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Northeast Ontario launches critical care project

Derek ManchukSUDBURY, Ont. – A first-of-its-kind program has started in Northeastern Ontario that benefits patients needing critical care support at small, rural regional hospitals. Every hour of every day, a Virtual Critical Care Unit (VCCU) team will be available to provide its expertise through technology.

The NE LHIN-funded project will extend intensive care consultation to smaller hospitals across the enormous region.

“I strongly believe this is a first in Canada; it’s definitely a first in Ontario,” said Dr. Derek Manchuk (pictured), the North East LHIN’s Critical Care Lead, and the project’s lead. He is also Chief of Critical Care at Health Sciences North, in Sudbury.

This new model of care delivery will provide a patient at a community hospital with the benefit of experts skilled in critical care, and less need to be transported away from home and family to a larger regional hospital.

“When you survey the resources across our hospitals, there are discrepancies in what critical care is available,” said Dr. Manchuk. He has tested the Northeastern ICUs against a set of 10 provincial metrics on what an ICU should have as standards. He determined that two of the larger hospitals scored well, but many of the smaller ones are lacking human resources.

“This VCCU adds real value to the care of patients for the smaller hospitals in our region,” said Dr. Manchuk.

“Providing quality patient care, close to home, is a priority for the North East LHIN,” said Louise Paquette, CEO, NE LHIN. “This patient-focused project is a tremendous accomplishment that has been achieved through collaboration. I commend Dr. Manchuk for his innovative thinking, and for his leadership.”

The VCCU team includes: an Intensivist (a specialist in ICU care), a critical care pharmacist, a nurse with extra critical care training, a dietitian and a respiratory therapist. They will operate what is called a “passive model” of Virtual Critical Care Unit, meaning that the team will respond to requests to provide consultative advice to small hospitals.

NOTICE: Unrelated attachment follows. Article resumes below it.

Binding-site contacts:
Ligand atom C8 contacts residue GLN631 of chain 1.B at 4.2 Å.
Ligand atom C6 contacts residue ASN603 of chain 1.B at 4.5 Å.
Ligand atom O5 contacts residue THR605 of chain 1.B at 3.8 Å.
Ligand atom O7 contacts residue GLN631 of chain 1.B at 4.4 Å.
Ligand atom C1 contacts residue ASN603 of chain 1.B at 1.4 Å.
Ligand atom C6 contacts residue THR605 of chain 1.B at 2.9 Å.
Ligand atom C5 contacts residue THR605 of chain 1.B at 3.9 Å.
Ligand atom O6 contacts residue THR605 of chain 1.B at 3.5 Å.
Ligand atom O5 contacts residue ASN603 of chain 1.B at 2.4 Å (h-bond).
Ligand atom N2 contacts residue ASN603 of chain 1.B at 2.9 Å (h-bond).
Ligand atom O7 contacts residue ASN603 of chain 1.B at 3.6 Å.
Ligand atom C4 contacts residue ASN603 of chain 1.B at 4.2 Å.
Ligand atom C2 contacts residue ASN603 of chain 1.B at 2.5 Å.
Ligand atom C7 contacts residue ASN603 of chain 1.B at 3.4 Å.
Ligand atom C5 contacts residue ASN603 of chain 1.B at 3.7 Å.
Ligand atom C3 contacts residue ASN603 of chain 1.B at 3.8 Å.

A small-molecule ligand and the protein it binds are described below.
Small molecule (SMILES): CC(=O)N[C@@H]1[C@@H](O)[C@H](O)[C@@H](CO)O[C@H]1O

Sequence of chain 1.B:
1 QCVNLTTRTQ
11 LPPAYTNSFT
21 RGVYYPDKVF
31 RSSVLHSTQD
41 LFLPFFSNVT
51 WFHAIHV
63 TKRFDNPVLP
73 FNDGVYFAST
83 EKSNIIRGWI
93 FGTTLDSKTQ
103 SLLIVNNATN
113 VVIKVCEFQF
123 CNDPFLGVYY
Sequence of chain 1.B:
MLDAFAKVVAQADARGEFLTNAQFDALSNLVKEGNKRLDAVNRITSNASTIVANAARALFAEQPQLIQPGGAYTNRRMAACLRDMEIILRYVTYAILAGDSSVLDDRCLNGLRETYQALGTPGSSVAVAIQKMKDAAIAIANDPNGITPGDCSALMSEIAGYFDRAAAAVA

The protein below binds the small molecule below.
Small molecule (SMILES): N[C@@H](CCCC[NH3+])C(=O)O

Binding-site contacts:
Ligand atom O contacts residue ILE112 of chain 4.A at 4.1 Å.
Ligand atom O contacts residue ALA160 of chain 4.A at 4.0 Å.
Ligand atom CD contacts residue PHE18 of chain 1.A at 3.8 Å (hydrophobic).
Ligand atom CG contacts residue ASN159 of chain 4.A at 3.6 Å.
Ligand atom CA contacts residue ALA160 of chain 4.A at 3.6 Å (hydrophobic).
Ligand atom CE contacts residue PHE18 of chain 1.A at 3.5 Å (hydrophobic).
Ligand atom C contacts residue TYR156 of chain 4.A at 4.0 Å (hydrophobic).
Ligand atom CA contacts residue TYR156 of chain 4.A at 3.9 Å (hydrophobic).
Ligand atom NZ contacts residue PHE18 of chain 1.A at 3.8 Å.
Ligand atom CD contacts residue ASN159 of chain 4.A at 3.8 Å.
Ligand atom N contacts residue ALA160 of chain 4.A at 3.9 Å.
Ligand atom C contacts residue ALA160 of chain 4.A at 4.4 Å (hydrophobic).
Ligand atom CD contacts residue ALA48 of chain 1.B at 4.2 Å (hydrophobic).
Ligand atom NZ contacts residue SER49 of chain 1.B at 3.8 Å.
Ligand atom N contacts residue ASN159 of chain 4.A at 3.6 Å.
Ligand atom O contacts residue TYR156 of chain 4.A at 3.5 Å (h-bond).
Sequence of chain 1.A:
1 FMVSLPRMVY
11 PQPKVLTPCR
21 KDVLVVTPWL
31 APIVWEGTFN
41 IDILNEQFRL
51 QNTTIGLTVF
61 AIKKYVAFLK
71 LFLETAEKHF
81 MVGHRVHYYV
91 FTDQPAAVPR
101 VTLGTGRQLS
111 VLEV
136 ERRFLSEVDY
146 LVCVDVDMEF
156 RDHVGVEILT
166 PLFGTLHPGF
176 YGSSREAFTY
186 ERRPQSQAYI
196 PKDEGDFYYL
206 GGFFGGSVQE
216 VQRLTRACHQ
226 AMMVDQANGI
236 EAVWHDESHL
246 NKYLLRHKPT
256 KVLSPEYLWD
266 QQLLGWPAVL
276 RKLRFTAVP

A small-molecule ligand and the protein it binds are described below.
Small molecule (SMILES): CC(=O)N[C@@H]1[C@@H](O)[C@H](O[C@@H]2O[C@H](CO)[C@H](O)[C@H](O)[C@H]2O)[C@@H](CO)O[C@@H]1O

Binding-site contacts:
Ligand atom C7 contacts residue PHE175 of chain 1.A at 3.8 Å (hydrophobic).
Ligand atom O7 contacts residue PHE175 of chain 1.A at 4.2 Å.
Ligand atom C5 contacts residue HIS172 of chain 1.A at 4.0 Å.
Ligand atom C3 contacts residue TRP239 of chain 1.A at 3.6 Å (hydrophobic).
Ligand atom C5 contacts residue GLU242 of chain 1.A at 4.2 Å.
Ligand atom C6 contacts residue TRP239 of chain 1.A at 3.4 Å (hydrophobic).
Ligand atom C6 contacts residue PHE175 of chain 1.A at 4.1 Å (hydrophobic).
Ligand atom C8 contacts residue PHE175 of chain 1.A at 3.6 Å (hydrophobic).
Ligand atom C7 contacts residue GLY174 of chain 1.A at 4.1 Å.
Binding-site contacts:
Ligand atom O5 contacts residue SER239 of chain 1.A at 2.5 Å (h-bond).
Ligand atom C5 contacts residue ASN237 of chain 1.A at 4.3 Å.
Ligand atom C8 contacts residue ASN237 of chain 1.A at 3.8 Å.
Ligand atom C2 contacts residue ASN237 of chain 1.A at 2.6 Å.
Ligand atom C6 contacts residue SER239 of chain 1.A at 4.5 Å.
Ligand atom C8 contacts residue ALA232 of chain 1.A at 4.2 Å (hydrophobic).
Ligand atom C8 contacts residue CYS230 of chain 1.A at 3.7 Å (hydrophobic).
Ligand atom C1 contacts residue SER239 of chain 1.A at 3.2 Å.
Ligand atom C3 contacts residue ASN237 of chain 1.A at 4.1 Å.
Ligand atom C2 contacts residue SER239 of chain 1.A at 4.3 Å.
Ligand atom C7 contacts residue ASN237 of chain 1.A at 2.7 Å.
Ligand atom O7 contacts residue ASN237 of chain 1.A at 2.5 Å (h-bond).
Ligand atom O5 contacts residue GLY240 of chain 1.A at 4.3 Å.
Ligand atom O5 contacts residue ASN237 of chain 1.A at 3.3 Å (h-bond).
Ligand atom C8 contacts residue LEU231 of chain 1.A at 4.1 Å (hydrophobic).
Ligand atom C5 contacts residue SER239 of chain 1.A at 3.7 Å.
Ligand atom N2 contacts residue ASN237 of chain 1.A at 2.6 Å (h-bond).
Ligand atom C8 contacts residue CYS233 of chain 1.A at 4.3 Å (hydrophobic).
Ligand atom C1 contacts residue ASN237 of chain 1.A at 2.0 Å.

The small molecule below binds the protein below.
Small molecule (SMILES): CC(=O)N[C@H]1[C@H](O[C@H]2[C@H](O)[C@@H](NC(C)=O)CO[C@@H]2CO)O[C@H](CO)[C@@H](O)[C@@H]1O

The VCCU will start in May with three hospitals – Kirkland Lake, New Liskeard and Elliot Lake – and engage 14 other sites over the summer that have ERs but no ICU. The plan is to have all ICUs connected by technology to the VCCU by this fall.

Dr. Manchuk said the Ontario Telemedicine Network is a key part of the VCCU and will be used for videoconferencing. Enhancements being made to regional IT will allow hospitals to transmit diagnostic and lab results, to be read by the VCCU team.

“This is an ambitious use of telemedicine for critical care,” said Dr. Manchuk.

He recalls two examples from a project pilot that illustrate the project’s benefit. After “seeing” each of the patients using videoconferencing, the virtual critical care team was able to provide guidance to staff at a smaller hospital on mixing and administering a IV medication that Dr. Manchuk recommended for a patient with an irregular heartbeat; the other was to remove a breathing tube with the direction from the remote respiratory therapist, sparing the patient a trip to a larger hospital.

Three hospitals participated in a North East LHIN pilot of this project in 2009/10. In the pilot, both referring and consulting partners indicated that they liked the approach, and it helped avoid the transfer of patients in about one-third of the cases. All thought quality was improved.

Later this fall, the project will also include providing care to regional Emergency Rooms (ERs). Northeastern Ontario has 14 hospitals with ERs, but not ICUs. Dr. Manchuk said the project’s goal with ERs is to provide earlier care and to have consultations done faster.

The Virtual Critical Care Team is from Health Sciences North, Sudbury.

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